PHOTO: Maureen Albanese Taken July 13, 2017 early am
A July 6, 2017 article by Quay Resident and RECORD NEWS Reporter Theresa McManus served to address a Quay concern over coal trains/containers running through our community. In a Q&A format, Theresa invited Mark Allison, the city’s manager of strategic initiatives and sustainability, to answer the question posed by Don Northrup.
“I have seen on a couple of occasions rail cars heading east across Begbie carrying what looks like coal. I am not as well informed as I should be on such things and I just wondered if anybody knew what is going on?” he asked. “I don’t know if they are doing coal across the river like they were going to do at Fraser Surrey Docks.” [article excerpt]
Taking an excerpt from Allison’s reply, Mark states: “The railways have main lines and shunting yards running through Quayside, so there can be loaded and empty coal cars moving through the area, but to the best of my knowledge there is no trans-shipment [QCB note: see end of post for Wikipedia definition of trans-shipment] of coal to any port facility through this part of New Westminster. Trains run at very slow speed in this area and loaded coal cars would have a topping agent applied to minimize dust emissions. Coal is currently being shipped from the port’s Neptune facility in North Vancouver and Roberts Bank facility in Delta.”
The QCB has to admit that with the photo evidence collected by Quay residents as recently as July 13, 2017 (see above) that coal is absolutely being shipped in open containers through our community. As leaders in the protest against the proposed coal facility at FSD and having staged the first protest against coal at FSD and moving through our community (with then Councillor Coté and the Raging Grannies), the QCB believes where it goes and how it gets there is irrelevant to the fact that dirty coal is being shipped through our community.
Research on the shipment of coal by rail reveals how open container coal has ruined natural environments and has created health issues such as breathing issues. It is such an environmental issue that USA Ports on the West Coast have refused to accept it – thus the proposal at FSD to handle US mined coal in Canada.
The QCB wants to make sure that there is no ‘shade’ thrown onto the discussion of coal vs New West and the Quay. Coal is most certainly being transported through New West in open containers thus jeopardizing our health and environment. Coal – if it must be mined and shipped – should be done so in closed containers and not be transported through vibrant communities with high concentration of residents.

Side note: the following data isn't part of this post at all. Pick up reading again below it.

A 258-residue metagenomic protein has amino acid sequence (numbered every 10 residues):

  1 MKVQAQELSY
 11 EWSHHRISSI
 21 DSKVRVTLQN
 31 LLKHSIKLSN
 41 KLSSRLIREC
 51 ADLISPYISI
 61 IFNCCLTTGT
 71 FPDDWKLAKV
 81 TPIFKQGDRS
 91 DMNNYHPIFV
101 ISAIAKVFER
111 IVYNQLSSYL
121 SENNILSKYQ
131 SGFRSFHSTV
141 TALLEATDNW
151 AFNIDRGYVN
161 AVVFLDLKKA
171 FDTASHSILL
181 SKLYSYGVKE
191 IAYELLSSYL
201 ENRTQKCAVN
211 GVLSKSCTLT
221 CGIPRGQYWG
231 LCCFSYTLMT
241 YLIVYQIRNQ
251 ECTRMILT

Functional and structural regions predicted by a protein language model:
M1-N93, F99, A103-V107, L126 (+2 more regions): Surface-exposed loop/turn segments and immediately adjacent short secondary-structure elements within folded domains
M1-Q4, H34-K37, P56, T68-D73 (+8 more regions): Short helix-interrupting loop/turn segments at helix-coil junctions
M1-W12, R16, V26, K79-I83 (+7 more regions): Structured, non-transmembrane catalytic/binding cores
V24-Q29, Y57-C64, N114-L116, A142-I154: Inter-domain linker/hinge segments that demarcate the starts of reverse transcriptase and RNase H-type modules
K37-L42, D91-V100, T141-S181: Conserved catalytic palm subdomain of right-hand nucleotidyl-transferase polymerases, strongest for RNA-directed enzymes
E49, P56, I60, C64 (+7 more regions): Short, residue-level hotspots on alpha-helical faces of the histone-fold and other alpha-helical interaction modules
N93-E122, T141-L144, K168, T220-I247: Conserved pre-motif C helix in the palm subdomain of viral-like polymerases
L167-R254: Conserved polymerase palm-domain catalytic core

Of course, in a perfect world the QCB would like to have no coal shipments through our community but that is not in the cards for the near future. But if it must go through our City then the QCB would encourage the City to take the lead to ensure it is done so in sealed closed containers, further ‘minimizing dust emissions’ which are a detriment to healthy living in New West.
The QCB would like to acknowledge Mr. Northrup for keeping this crucial and important Quay issue in the news.
Transshipment or transhipment is the shipment of goods or containers to an intermediate destination, then to yet another destination.
One possible reason for transshipment is to change the means of transport during the journey (e.g., from ship transport to road transport), known as transloading. Another reason is to combine small shipments into a large shipment (consolidation), dividing the large shipment at the other end (deconsolidation). Transshipment usually takes place in transport hubs. Much international transshipment also takes place in designated customs areas, thus avoiding the need for customs checks or duties, otherwise a major hindrance for efficient transport.
An item handled (from the shipper’s point of view) as a single movement is not generally considered transshipped, even if it changes from one mode of transport to another at several points. Previously, it was often not distinguished from transloading, since each leg of such a trip was typically handled by a different shipper.
Transshipment is normally fully legal and an everyday part of world trade. However, it can also be a method used to disguise intent, as is the case with illegal logging, smuggling, or grey-market goods.